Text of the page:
A new engine qualifies Opel for entry into Cat A with the latest Meriva
Opel sesame The quality of materials used in the cabin has improved . . . With its good space and features, the Opel Meriva should be able to give the Japanese mass market models a run for their money.

OPEL may have taken some time to get back into COE Category A but it is doing so with what looks like a winner - the Meriva. This five-door "monocab" or one-box hatchback stands out for its trademark rear-hinged back doors and has not been introduced here since it was unveiled five years ago. But now that it has received a facelift as well as a new petrol engine, the time seems right for authorised distributor Auto Germany to offer it.

Cat A was recategorised in February 2014, when cars below 1,600 cc were also required to have an engine output limit of 130 hp. With this additional criterion, Opel was shut out of the small car category because its usual 1.4-litre turbocharged engines produce 140 hp.

But this latest 1,364cc unit delivers just 120 hp, thus allowing Opel to slot neatly back into Cat A with this second-generation Meriva. The Meriva is a compact MPV with a roomy interior for five occupants. But with its high sitting position, Auto Germany considers it a crossover van which can take on small Japanese hatchbacks and SUVs. The Meriva's makeover has given it a new face with redesigned headlamps and the latest Opel front grille. The rear lamps are also new and both these and the daytime running lights are LED.

What is unchanged is the FlexDoor system with its convenient rear coach doors for easy access to the back seat. In fact, ingress and egress is good for those in front too as all four doors open wide at almost 90 degrees to the car body. And the seats are comfortable not only because they are ergonomic but also because of their high hip point.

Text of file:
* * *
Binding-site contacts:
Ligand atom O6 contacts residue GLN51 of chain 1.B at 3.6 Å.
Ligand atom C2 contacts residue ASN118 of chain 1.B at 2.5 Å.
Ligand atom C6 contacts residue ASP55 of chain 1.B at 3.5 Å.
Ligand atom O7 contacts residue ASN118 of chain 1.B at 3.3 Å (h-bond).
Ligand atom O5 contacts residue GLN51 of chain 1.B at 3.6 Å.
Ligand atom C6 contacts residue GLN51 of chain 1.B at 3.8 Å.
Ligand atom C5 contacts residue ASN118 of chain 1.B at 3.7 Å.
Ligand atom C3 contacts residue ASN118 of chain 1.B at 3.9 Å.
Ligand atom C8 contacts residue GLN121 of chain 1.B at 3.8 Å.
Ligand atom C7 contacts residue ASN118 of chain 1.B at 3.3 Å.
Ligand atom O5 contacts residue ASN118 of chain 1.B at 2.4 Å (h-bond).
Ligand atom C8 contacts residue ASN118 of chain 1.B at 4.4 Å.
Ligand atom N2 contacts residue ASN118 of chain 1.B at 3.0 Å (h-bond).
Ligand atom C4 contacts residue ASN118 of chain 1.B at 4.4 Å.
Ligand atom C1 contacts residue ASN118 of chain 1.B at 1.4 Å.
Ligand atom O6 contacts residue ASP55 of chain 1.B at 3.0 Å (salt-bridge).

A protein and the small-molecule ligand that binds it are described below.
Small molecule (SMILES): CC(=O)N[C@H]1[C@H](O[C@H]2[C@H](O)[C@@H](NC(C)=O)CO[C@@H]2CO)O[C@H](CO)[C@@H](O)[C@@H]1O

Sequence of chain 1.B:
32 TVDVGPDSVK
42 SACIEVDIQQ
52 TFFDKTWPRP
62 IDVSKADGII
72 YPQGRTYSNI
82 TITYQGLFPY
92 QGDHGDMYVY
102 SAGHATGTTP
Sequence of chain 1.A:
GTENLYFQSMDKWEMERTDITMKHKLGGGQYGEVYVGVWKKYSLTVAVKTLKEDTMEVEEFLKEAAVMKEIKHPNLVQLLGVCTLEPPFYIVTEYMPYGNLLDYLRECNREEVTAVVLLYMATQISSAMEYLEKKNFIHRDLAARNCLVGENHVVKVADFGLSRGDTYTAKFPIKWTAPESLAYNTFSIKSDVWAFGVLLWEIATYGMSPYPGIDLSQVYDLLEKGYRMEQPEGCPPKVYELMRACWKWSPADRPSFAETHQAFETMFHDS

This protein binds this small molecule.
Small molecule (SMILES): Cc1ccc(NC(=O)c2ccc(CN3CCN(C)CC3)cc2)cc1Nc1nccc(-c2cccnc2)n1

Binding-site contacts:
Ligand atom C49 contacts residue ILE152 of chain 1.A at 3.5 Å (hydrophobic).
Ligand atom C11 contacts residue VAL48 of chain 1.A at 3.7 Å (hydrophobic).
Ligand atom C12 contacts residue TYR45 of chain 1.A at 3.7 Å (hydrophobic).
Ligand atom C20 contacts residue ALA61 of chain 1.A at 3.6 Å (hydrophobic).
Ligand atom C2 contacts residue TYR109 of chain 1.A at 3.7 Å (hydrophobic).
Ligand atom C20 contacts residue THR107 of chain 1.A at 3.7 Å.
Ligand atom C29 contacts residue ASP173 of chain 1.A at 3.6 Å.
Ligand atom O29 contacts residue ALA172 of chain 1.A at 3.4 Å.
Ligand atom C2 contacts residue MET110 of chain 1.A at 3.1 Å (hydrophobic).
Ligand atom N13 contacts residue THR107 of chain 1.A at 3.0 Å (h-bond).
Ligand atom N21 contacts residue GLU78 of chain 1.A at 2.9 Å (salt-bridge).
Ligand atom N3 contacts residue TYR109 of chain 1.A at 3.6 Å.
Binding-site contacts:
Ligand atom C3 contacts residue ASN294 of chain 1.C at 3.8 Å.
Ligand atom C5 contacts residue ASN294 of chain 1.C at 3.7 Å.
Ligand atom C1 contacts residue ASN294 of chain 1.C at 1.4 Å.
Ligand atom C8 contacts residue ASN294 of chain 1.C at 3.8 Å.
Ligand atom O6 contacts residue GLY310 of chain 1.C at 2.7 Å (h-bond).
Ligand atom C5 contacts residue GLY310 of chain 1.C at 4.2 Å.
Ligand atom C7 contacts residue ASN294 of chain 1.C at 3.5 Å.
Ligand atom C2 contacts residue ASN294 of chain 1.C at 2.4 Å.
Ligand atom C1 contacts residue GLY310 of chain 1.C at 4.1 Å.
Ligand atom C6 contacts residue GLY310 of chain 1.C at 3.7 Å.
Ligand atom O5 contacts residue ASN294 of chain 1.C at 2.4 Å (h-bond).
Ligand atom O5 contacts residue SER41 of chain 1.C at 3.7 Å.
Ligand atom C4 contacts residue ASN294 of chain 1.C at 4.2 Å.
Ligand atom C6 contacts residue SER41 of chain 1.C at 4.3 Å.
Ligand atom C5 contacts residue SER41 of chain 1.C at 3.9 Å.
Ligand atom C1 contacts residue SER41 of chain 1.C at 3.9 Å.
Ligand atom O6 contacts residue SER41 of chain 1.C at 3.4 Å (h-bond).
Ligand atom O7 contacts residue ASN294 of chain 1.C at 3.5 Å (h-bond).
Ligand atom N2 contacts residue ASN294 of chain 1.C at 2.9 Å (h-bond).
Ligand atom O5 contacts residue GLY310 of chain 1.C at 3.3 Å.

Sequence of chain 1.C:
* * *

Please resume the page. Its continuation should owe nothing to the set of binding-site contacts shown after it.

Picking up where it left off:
There is good headroom in the 1.62-metre tall Meriva and with its 2,644 mm wheelbase, excellent rear legroom too. For the driver, there is a seven-inch touchscreen with GPS navigation as well as telephony function and audio streaming. But the most impressive aspect of the Opel Meriva has to be its refinement and driveability. By Opel standards, the quality of materials used in the cabin has improved, with textured surfaces that soften the look of the hard plastic and smoother edges and corners that feel nicer to touch.

The four-cylinder engine which drives the front wheels through the familiar six-speed conventional automatic transmission is surprisingly peppy despite being just a 1.4-litre unit. It powers the 1,400 kg Meriva enthusiastically, with good low-end torque of 200 Newton-metres so that the little Opel keeps up with traffic easily.

Seated relatively high with good forward visibility, the Meriva also handles competently. The suspension may be slightly soft for better ride comfort but body control is good and together with the well-weighted and accurate steering, this German minivan delivers a reassuringly stable drive. With its good space and features, the Opel Meriva should be able to give the Japanese mass market models a run for their money.


Opel Meriva 1.4 Turbo (A)



Engine Type


4-cylinder in-line 16-valve ECOTEC Turbocharger

Engine Cap


1,364 cc



118 bhp / 6,000 rpm



200 Nm / 4,200 rpm



6-speed (A)



11.9 sec (0-100 km/h)

Top Speed


185 km/h